After the Iowa flood of 2008, the University of Iowa’s School of Music realized it faced a dilemma: its facilities were spread across 21 locations in Iowa City. As a collaborative art practice, this displacement of the choral, orchestral and band ensembles was difficult for the college.
The former home of the university’s music department featured two floors, low ceilings, classrooms on the interior and a windowless concert hall—difficult space to optimize harmony for both students and professors. The future of the department’s new home, however—the Voxman Music Building— looked bright.
Facilities managers would dub this massive undertaking “the most complex building” on campus by any standard, according to Kayt Conrad, administrator for the Performing Arts at the University of Iowa. The project provided the opportunity to build a more welcoming place to serve as a beacon of light for prospective music students.
(Photo: Voxman Music Building, University of Iowa)
The desired outcome was a multi-floored building design that could isolate sound and function while becoming a place to congregate for students, staff and visitors. It consists of classrooms, concert halls, recital halls, offices and study spaces.
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To be visually appealing, the building needed to incorporate natural lighting throughout the entryway and majority of the structure as well. Sound would have traveled throughout this musical space, had it not been for a boxes-within-boxes layout that floated slabs of concrete on top of each other to create a layered, distinct sound trap.
“The design concept was built around a ‘bento box’ in which there were small rooms and colored boxes within the larger box,” says Michael Lindsey, associate principal at HLB Lighting. His team worked to support the overall vision of the architect.
Faced with a strict mandate that only six or fewer lamp types could be used in this project, HLB Lighting turned to LEDs as a financially feasible option that allowed for more muted light during the day and more engaging, proactive light during evenings and scheduled performances. This helped to “celebrate arrival in the entryway, as well as support wayfinding in the various performance halls in the building,” Lindsey notes.
USAI Lighting, whose work is featured in many commercial and public spaces, provided the solution to many of HLB Lighting’s designs.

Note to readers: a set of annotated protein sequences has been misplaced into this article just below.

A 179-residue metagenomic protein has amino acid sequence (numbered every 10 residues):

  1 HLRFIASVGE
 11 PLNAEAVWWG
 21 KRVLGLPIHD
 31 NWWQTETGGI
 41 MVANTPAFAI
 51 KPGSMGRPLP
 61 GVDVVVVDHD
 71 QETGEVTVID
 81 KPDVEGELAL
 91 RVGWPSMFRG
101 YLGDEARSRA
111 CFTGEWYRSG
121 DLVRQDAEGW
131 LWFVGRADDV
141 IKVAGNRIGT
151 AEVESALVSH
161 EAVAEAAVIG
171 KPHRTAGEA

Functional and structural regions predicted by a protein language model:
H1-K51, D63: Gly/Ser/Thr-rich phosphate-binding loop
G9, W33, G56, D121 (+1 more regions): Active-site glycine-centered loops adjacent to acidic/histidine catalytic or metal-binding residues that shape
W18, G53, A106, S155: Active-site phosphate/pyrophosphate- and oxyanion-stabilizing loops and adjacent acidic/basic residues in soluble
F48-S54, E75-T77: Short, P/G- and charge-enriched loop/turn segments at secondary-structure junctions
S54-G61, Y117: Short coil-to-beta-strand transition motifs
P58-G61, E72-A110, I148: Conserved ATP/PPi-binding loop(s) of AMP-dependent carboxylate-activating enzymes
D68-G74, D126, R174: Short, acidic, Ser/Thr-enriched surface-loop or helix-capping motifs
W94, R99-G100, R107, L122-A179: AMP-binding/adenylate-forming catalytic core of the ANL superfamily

“We turned to USAI Lighting for their help in modifying their BeveLED 2.1 cylinder, allowing us to fit within small plenum spaces and achieve the desired and clean integrated aesthetic throughout the building,” says Lindsey. These prominent lighting fixtures were necessary to keep classrooms well-lit to accommodate rehearsals, performances and study sessions.
Ann Schiffers, senior vice president of USAI Lighting, recommends LEDs as they reduce maintenance and energy costs. As for placement of the lights, Lindsey notes that function and flexibility drove the location of lighting fixtures.
“Dealing with some high-volume spaces that were difficult to maintain, the design team had to work in concert with the University [of Iowa] and other trades to understand maintenance,” he says. “A great example is that of the incorporation of architectural lighting within the spectacularly unique, undulating ceiling of the 700-seat performance hall.”
HLB Lighting paired with acoustic teams, architectural experts, theatrical lighting designers and maintenance in order to locate lighting fixtures from accessible catwalks placed above the ceiling.
“We established a lighting schedule which would turn off the building in offline times, resorting to occupancy sensor control of lights in lieu of them always being on,” says Lindsey.
Both student and staff needs were balanced through dimming control capabilities that were dispersed throughout the building. They were placed in individual faculty offices, group classrooms and performance halls to guarantee maximum flexibility across the board.
The result of the sustainable initiative from the design team was LEED Gold New Construction certification. Other green initiatives within Voxman include a green roof on an outdoor terrace, which reduces run-off, and a heating and cooling system that is quiet enough to be muffled in the facility, where music is considered to be purposeful sound perfume.
“The new Voxman Music Building demonstrates resilience and positivity and the forward-thinking nature of the University and shows that they didn’t abandon the arts after disaster,” says Kayt Conrad.
About the Author:
Jane Jemmi is a graduate from the University of Iowa and was a marketing intern for Stamats at the time of this article.
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